But for Martel to appoint himself the Prime Minister's tutor, to publicly announce the humiliation he intends to heap on him, does nothing but hurt his cause. He may chuckle about it over Americanos at a Queen Street cafe, but he does not serve the Canada Coucil and Canadians by affixing a dunce cap to the Prime Minister's preternaturally coiffed head.

In justifying this stunt, Yann Martel recalls the day he attended the House of Commons as a member of the gallery to commemorate the Council's fiftieth anniversary, and the underwhelming recognition the Council's delegation received. Writes Martel, "Do we count for nothing, you philistines, I felt like shouting down at the House."

No. As you note, you count for precisely $182 million, $9m more than last year. This represents an increase of 5.2%, more than double the CPI for 2006, and a refreshing improvement on declining appropriation provided by Paul Martin's past Liberal government (see page 21 of the 2005-06 Annual Report).

You count for $5.50 from every Canadian, whether they're not old enough to read, too old to read, or don't want to read. Whether they love or hate opera. Whether or not they can tell the difference between a French horn and an English horn. Their $5.50 is yours to disburse to as many starving artists as you see fit.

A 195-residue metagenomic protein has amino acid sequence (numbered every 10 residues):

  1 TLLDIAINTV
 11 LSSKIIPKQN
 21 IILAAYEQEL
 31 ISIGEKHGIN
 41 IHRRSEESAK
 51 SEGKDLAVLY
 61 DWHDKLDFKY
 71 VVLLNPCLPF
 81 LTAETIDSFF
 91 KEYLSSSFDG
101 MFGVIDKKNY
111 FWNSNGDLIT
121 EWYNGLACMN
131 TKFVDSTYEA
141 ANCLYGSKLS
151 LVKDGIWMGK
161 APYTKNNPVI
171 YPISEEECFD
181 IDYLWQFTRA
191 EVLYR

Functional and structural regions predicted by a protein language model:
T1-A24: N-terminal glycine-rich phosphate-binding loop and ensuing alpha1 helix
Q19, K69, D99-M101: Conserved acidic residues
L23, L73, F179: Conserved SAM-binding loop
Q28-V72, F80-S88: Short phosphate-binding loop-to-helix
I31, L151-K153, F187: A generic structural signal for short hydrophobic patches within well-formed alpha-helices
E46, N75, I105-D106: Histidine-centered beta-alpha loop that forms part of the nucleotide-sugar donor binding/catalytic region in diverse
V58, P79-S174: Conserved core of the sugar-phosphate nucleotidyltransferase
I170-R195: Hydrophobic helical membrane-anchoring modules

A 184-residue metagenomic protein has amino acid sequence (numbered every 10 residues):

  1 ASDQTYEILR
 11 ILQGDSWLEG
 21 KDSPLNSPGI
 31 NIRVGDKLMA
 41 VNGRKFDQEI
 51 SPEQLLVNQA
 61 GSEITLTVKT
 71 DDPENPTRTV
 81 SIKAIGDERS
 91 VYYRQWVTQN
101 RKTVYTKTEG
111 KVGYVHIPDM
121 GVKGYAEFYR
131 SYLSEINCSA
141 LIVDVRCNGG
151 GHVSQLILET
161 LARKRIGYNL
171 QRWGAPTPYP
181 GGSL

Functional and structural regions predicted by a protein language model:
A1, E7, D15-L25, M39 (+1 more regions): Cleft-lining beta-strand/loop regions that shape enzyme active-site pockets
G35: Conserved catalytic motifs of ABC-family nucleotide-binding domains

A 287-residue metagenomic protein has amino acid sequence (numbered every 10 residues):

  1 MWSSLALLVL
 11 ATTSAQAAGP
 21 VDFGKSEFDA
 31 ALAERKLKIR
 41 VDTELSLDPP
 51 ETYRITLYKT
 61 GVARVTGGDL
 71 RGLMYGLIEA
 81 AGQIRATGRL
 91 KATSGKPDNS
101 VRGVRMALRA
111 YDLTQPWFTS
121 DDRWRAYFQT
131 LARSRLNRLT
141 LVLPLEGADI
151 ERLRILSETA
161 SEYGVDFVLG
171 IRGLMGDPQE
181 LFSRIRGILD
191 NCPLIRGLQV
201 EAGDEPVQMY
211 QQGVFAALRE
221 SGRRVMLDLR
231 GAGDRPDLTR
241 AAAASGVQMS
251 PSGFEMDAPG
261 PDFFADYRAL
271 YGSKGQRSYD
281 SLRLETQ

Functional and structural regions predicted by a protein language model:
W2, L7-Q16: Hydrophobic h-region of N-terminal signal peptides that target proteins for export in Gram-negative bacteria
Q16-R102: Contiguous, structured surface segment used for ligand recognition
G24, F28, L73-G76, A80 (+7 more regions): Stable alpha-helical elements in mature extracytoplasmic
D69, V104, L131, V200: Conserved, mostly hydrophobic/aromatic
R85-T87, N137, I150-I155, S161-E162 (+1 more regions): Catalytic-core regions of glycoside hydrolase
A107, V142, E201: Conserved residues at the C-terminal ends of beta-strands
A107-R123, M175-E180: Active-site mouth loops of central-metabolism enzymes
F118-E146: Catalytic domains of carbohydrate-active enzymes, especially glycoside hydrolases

By the way, I do plan to check out Martel's reading list.

Charter?! We Don't Need No Stinkin' Charter!

Twenty-five years ago today, on April 17, 1982—more than a hundred years after Confederation and about 200 years after the US went through the same exercise—Canadian legislators enshrined their analogue to the Bill of Rights: The Charter of Rights and Freedoms. The purpose of the Charter is to ensure that certain inalienable rights are respected by legislation and protected by the courts.

Naturally, it is the target of any legislator with contempt for those rights.

According to the CBC, events commemorating the Charter's anniversary will not be attended by Prime Minister Harper, Justice Minister Rob Nicholson, Heritage Minister Bev Oda, or former Justice Minister Vic Toews, all of whom declined their invitations.

This is not surprising since Harper has for many years criticized the Liberals for appointing "activist judges." Hypocritically, he has also vowed "to make sure our selection of judges is in correspondence" with his government's objectives. Apparently, Harper regards the judiciary as "activist" when it upholds the Charter, and appropriate when it serves the neocon agenda.

Hmmmmm...I think you've got that bass-ackwards, Mr Prime Minister.


Oil Shale

digg directed me to a deliriously optimistic post by Michael Goldfarb at the Weekly Standard regarding extracting "shale oil" at a cost of $30 a barrel. Royal Dutch Shell has applied for a patent on the extraction process. Allegedly, "there is more oil in the Colorado shale fields than the entire Middle East had at its peak."